NATO: Bolstered Afghanistan Mission Will Stem Violence

NATO defense ministers expressed confidence Thursday that their beefed-up mission in Afghanistan can stem the surge in violence by supporters of the deposed Taliban regime.

NATO is increasing its force in Afghanistan from 9,700 to 16,000, with an expansion into the volatile southern region of the country due to be completed by late July. The alliance hopes to take on eastern Afghanistan by November, completing its expansion across the country and increasing its total numbers to 21,000.

CountryWatch: Afghanistan

"No one should doubt NATO's commitment to this mission, nor our capacity to carry it out," said Jaap de Hoop Scheffer, the alliance's secretary general.

The deployment of more troops into the former Taliban strongholds in the south has been met by a wave of attacks, including homicide bombings against international forces and their Afghan allies.

Germany's Defense Minister Franz Josef Jung said NATO had a duty to help stabilize Afghanistan and would be expanding to the whole country its system of combined security and support for reconstruction.

"I am convinced that we will get agreement today to extend this approach to all of Afghanistan," Jung told reporters as he arrived Thursday for the day-long talks, which will be joined for the first time by Afghan Defense Minister Abdul Rahim Wardak.

In a report this week, the London-based security think-tank, the Senlis Group, said that parts of the south were slipping into open warfare, with support for Taliban control reviving as local people grow disillusioned with poverty made worse by Afghan government efforts to eradicate opium production.

NATO officials, however, have characterized the violence as a last gasp effort by the insurgents before the peacekeeping force's full deployment. They expressed confidence that the unrest will subside with the increase in troops and tactics that mix reaching out to the local population and aggressively fighting insurgents.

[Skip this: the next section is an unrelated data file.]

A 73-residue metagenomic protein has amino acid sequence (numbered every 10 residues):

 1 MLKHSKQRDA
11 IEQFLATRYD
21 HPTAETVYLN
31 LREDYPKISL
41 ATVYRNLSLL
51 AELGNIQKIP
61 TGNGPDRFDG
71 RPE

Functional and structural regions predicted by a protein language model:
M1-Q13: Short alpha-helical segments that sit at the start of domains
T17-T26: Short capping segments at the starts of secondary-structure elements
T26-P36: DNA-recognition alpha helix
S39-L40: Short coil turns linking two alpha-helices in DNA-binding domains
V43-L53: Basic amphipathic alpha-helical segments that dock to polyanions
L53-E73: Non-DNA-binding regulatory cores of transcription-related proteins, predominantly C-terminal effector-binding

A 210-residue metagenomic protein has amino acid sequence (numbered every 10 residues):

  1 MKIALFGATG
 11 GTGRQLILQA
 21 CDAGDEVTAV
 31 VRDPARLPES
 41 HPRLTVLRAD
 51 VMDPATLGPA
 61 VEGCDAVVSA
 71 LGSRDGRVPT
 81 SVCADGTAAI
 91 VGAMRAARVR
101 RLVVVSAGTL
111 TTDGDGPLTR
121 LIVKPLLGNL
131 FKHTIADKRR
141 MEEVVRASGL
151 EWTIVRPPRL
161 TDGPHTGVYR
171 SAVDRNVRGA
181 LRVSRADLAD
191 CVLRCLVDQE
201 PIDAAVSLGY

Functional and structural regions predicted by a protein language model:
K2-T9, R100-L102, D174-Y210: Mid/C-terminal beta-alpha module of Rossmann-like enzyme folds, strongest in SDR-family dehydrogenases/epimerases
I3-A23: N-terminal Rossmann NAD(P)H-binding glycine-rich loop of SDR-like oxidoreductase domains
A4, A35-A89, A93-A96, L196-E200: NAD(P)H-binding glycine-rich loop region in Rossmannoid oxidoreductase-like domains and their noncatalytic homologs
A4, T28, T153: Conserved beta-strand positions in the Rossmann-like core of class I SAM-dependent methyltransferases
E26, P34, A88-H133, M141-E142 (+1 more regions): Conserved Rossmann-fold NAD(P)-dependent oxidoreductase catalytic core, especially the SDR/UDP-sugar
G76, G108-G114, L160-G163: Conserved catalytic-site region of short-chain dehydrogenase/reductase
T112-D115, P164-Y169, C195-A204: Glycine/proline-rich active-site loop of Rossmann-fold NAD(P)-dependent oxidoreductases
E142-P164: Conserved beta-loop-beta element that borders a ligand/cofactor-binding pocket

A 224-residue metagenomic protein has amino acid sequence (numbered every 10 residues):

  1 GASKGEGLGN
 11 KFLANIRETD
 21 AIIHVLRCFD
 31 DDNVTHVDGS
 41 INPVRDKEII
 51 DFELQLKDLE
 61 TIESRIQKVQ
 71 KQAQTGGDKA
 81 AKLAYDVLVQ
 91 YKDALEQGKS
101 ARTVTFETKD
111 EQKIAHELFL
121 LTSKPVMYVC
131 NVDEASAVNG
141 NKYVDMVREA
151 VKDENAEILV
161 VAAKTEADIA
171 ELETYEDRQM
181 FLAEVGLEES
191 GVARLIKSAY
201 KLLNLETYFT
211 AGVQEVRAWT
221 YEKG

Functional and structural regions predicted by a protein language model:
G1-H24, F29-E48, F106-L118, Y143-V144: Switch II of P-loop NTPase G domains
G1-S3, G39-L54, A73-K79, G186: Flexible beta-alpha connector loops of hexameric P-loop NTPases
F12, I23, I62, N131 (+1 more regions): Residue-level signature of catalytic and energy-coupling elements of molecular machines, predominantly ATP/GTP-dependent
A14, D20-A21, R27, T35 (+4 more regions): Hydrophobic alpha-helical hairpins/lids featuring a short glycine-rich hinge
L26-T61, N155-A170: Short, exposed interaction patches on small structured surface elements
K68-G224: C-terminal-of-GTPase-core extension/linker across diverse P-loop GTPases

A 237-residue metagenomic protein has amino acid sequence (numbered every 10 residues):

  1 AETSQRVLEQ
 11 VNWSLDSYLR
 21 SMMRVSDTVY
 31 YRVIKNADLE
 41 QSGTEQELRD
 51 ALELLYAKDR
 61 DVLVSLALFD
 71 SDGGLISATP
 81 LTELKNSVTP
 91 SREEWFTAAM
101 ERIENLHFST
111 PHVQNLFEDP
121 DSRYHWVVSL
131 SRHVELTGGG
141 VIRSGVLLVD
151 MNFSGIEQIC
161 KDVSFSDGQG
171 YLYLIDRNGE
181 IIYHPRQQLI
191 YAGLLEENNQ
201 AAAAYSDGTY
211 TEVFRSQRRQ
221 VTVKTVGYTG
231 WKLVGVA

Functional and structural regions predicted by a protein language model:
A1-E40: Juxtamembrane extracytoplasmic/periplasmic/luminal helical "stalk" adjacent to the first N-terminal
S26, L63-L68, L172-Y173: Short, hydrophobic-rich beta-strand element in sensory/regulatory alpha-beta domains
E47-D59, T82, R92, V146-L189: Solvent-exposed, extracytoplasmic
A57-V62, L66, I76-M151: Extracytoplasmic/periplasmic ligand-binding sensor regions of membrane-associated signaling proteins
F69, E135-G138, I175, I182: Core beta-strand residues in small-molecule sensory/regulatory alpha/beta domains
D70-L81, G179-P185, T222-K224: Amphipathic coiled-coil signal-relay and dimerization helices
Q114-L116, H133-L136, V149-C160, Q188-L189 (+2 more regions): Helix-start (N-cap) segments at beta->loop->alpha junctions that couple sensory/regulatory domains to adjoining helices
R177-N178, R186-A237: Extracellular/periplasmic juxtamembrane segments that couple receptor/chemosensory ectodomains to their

"We will succeed, because it's important for the Afghan people and we think important for the world," said Dutch Defense Minister Henk Kamp, whose country is a major troop contributor to the force in southern Afghanistan.

The NATO talks also focused on increasing assistance to African peacekeepers in Sudan. The ministers are expected to restate a commitment to maintain NATO's 17,000-strong peacekeeping mission in Kosovo during delicate talks on the territory's postwar status.

Also on the agenda is a proposal for NATO to set up an elite military academy in Jordan as part of a drive to improve cooperation with Israel and friendly Arab nations.

Defense Secretary Donald Rumsfeld was expected to propose increased cooperation among special forces of the 26 NATO nations and a plan to pool resources for the purchase of large transport planes — a major gap in the arsenals of most European allies.

He was also expected to confirm a U.S. offer to take command of the NATO force in Afghanistan through 2007. The offer is viewed as a signal of Washington's commitment to Afghanistan even as it hopes to reduce the level of U.S. troops there.

The Pentagon said the United States has at least 21,000 troops in Afghanistan, but there has been talk of a cut of up to 20 percent. Many of those that remain will be incorporated into the NATO force as it moves south and east. However, the U.S. will also maintain a combat force independent of NATO to hunt down Taliban and Al Qaeda militants.

Ministers were expected to approve new guidelines for military planners, asking them to focus on lighter, more mobile forces able to run as many as six simultaneous missions of up to 30,000 troops, along with two major operations involving more than 60,000.